Digital partnerships are lucrative for operational and production benefits that may lead to key competitive advantages. More specifically, enhanced equipment monitoring through digital solutions allows operators to inspect the conditions of infrastructure and optimize communications remotely between worksites. By optimizing multiple processes across the value chain, maintenance, operational, and transportation costs are reduced. For some, implementing digital solutions has reduced maintenance costs by as much as 40% (Samoun et al., 2019).

When asked which emerging technologies oil and gas companies are currently implementing, or plan to implement, executives responded as in Fig. 3.

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Fig. 3—Which of the following technologies is your company currently implementing? And which do you plan to implement in the next 18 months? Source: Williams & Everaard, 2019.


Integrating a combination of these technologies will increase accuracy of work and safety, thereby maintaining project and production pipeline expectations. For example, innovative software based on web real-time communications (WebRTC) technology such as ViiBE can be used in conjunction with augmented reality and industrial wearable technologies. WebRTC enables web browsers to combine data, video, and audio interactions through collaborative and conversational features to facilitate faster remote assistance. Combining innovative technologies will play a major role in increasing both communication efficiency and safety measures for remote workers.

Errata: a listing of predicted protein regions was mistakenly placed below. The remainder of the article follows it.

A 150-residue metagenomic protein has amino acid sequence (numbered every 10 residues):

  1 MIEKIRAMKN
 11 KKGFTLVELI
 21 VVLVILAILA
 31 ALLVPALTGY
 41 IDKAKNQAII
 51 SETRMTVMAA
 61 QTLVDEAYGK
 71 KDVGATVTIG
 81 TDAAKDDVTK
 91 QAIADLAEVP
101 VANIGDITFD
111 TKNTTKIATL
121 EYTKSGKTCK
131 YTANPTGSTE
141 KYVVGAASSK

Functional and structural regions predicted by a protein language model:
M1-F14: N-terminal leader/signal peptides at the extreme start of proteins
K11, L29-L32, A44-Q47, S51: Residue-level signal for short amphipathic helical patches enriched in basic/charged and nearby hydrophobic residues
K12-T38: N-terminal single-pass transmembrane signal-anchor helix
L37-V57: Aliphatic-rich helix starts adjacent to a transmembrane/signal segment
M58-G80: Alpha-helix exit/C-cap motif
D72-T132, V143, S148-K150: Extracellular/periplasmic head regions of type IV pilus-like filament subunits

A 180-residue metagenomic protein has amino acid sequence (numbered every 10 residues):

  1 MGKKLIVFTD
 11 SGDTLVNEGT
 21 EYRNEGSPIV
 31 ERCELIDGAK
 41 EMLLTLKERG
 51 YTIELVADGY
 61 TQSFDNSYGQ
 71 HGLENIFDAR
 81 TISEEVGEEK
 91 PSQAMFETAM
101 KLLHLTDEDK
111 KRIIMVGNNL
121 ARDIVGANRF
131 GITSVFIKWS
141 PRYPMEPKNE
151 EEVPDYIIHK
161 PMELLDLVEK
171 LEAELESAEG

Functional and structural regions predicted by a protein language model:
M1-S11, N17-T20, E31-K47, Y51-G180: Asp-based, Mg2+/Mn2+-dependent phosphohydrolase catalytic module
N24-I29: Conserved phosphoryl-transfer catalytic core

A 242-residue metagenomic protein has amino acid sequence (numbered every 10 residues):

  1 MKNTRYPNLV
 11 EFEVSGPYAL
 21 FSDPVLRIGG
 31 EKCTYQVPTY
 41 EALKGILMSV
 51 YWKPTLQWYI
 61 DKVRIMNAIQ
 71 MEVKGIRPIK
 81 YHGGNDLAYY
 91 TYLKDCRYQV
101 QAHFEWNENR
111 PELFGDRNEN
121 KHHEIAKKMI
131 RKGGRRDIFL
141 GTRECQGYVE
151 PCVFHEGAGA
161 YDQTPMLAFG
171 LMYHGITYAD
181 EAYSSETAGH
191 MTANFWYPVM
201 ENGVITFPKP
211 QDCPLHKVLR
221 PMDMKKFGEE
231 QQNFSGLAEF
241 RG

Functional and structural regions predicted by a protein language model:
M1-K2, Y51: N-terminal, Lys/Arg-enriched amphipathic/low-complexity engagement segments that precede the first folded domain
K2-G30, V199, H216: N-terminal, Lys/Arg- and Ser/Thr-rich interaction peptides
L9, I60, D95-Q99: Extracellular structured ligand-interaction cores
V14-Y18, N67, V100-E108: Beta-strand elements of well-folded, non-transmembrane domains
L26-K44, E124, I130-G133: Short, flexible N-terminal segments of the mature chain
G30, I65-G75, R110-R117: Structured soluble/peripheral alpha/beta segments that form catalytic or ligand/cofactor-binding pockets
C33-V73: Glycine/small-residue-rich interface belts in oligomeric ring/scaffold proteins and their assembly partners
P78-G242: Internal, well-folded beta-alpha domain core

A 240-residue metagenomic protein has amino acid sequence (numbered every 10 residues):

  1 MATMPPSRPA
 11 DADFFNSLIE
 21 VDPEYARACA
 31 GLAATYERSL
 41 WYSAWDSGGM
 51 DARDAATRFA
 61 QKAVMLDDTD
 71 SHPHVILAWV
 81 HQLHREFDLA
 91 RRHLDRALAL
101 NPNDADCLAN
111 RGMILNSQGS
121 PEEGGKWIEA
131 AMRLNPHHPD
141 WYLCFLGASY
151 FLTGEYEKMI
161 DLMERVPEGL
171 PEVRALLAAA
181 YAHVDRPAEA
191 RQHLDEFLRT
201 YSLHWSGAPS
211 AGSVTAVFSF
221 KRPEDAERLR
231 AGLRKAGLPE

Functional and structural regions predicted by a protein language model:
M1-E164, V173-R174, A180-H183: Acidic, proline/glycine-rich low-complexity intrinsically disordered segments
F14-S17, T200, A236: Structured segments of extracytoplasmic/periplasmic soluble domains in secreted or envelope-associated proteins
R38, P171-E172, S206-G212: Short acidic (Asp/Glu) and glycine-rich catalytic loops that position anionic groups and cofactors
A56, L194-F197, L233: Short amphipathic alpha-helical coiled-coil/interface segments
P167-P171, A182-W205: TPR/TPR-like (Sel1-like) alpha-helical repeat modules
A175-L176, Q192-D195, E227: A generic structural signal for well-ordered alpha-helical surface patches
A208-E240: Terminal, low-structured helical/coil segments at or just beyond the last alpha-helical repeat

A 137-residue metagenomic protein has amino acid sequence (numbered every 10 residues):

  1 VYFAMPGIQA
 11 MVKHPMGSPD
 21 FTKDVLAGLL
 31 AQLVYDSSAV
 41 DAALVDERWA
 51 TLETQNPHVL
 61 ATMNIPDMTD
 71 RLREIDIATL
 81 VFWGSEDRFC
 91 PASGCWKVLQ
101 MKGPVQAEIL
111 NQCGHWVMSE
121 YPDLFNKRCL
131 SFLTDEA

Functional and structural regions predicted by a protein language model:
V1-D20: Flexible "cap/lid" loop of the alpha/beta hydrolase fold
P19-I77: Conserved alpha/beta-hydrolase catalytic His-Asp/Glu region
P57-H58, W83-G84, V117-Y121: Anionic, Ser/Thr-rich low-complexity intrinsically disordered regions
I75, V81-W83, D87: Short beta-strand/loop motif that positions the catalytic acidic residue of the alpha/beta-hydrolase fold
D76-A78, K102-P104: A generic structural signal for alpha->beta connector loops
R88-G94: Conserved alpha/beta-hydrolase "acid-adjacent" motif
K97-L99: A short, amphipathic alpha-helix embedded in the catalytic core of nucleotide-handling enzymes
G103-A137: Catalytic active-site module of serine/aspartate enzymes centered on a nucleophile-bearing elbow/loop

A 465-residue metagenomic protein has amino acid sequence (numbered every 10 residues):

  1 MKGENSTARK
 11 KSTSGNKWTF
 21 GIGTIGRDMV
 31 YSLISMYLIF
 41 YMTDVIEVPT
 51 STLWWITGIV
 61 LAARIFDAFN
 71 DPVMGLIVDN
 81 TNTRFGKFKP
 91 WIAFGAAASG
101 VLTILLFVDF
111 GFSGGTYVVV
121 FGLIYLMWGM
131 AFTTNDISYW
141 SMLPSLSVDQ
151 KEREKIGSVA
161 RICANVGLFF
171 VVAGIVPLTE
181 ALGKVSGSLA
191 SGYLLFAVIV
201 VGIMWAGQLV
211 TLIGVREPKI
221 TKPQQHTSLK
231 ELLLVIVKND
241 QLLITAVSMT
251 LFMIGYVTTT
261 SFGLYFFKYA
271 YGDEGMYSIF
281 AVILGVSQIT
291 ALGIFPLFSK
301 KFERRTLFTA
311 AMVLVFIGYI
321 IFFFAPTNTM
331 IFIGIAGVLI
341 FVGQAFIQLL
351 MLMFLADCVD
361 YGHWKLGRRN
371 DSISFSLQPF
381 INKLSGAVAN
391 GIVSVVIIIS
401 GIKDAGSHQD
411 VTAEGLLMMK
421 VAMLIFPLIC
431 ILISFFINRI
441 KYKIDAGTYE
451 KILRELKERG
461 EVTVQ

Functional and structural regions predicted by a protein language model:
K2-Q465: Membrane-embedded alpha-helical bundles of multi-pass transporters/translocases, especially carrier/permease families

Aligning With Corporate Social Responsibility

Embracing digitalization similarly helps companies more easily consider social and ecological concerns in their business practices. Leveraging digital technologies supports employee engagement and safety by considering risks and making changes that improve their daily well-being. Such corporate social responsibility considerations result in further cost reductions as safety improvements lead to fewer worker compensation payouts due to reduced accident rates.

Investing in technology to enhance remote communications is also beneficial for reducing the industry’s ecological impact. Through better equipment monitoring at a distance, companies can avoid unnecessary repair costs  and reduce their carbon footprint by reducing the need to send helicopters and experts onsite to solve issues.

Conclusion